Chawla-Renal Angina

Report
Renal Angina
Lakhmir S. Chawla, MD
Associate Professor of Medicine
Renal Angina
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What the &#$@ are you talking about?
Do I need to know this?
Implementation
Outcomes
Angina – Troponin – ACS/MI
Angina
ACS/MI
Diagnostics
• EKG
• Troponin
Land of AKI Biomarkers
Troponin
Worship
50%
40.6%
Am J Cardiol, 2008; 102:509 - 512
Conclusion
• Troponin performance significantly
deteriorates when used outside of the clinical
syndrome of angina
• AKI Biomarkers will only perform well when
used in the appropriate context
Renal Angina?
Acute Flank Pain
“Simply put, AKI does not hurt”
Cardiac Angina
Risk Factors
Clinical Syndrome
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DM
HTN
Elevated Cholesterol
Family History
Tobacco Use
Elephant on my chest
Squeezing/pressure
Jaw pain
Dyspnea
If RF + Diagnostics > Threshold
HIGH Likelihood of ACS
Renal Angina
Risk Factors
Renal Angina
Risk Factors
• Mechanical Ventilation
• Vasopressors
• Nephrotoxins
• Sepsis
• MSOF
• SCT
• Volume Depletion
Clinical Syndrome
• Early evidence of AKI
If RF + Diagnostics > Threshold
HIGH Likelihood of ACS
Pediatric Renal Angina: Risk Factors
• Moderate Risk (4.5% AKI rate)
– ICU admission
• High Risk (11%-21% AKI rate)
– Stem cell transplantation
• Very High Risk (51% AKI rate)
– Invasive mechanical ventilation
– One vasoactive medication
Pediatric Clinical Signs: Gradation
Chest Pain Equivalent
• Creatinine increase
• Estimated creatinine clearance decrease
(pRIFLE)
• Fluid Accumulation from ICU admission
MV
1+ pressor
Decomp HF
SCT
Ped ICU
2+Nephrotoxin
Putting Renal Angina to the Test
• Preliminary data from CCHMC
• Retrospective chart review of 150 patients
admitted to the PICU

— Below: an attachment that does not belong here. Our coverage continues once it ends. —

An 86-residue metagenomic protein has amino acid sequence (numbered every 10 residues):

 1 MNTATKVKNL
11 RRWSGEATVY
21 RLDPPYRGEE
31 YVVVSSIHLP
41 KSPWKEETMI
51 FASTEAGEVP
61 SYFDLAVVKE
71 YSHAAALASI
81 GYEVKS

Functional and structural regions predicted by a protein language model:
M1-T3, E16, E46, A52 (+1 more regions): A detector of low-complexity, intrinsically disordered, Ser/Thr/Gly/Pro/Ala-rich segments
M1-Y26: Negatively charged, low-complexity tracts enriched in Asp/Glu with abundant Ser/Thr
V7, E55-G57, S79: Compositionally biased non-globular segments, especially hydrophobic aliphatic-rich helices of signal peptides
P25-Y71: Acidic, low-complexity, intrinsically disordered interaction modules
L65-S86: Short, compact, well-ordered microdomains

– Median ICU LOS is 3 days
• Assigned each patient risk category
• Assessed for clinical signs (creatinine or fluid
accumulation based)
• Outcome: Day 0, 1 prediction of AKI at 72
hours
• Secondary: PICU LOS, Mortality
Basu, Wheeler, Chawla, Goldstein
Calculating Renal Angina Index
Risk Level
Description
Risk Score
Moderate
High
Very High
ICU status
History of Transplantation
Mechanical ventilation + Inotropy
1
3
5
= Renal Angina Index Score
Angina > 8
Injury (Creatinine)
No ↓eCrCl / No ↑[SCr]
0<x<25% ↓eCrCl / 0-33%
↑[SCr]
25%-50% ↓eCrCl / 33-100%
↑[SCr]
>50% ↓eCrCl / >100%
↑[SCr]
Injury (Fluid
Overload)
< 5%
>5 %
Injury
Score
1
2
>10 %
4
>15 %
8
RA on Day 0
to Predict AKI on Day 3
Multivariate analysis for Renal Angina, patient age, inotropy
score and PRISM II score
OR for Renal Angina on Day 1 to predict AKI on Day 3
=7.1 (1.9-27, p=0.004)
Basu, Wheeler, Chawla, Goldstein: ASN 2011
C statistic = 0.75-0.82
C statistic = 0.68-0.77
Summary/Conclusions
• AKI biomarkers hold promise for earlier
diagnosis of AKI development and intensity
• Risk stratification based on demographics
alone may not sufficiently enrich the
population to optimize AKI biomarker utility
• Renal Angina, a concept that combines risk
stratification and clinical signs may serve well
to optimize biomarker utility
Take Home Points
• Context
• Comparative performance
Stu Goldstein

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